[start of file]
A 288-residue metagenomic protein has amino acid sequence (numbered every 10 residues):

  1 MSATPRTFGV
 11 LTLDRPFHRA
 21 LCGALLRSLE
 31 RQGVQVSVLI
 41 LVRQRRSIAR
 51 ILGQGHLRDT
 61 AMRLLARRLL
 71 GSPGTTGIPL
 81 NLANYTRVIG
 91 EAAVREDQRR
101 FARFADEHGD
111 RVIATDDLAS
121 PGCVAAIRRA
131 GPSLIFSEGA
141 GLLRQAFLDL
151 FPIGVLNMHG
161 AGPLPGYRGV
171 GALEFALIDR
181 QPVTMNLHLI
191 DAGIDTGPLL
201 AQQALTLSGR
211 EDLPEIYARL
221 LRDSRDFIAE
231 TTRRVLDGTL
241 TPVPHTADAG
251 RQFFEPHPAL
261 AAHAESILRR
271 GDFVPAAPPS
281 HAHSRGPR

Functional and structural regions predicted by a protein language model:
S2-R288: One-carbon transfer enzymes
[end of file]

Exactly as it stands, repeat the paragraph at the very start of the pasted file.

A 288-residue metagenomic protein has amino acid sequence (numbered every 10 residues):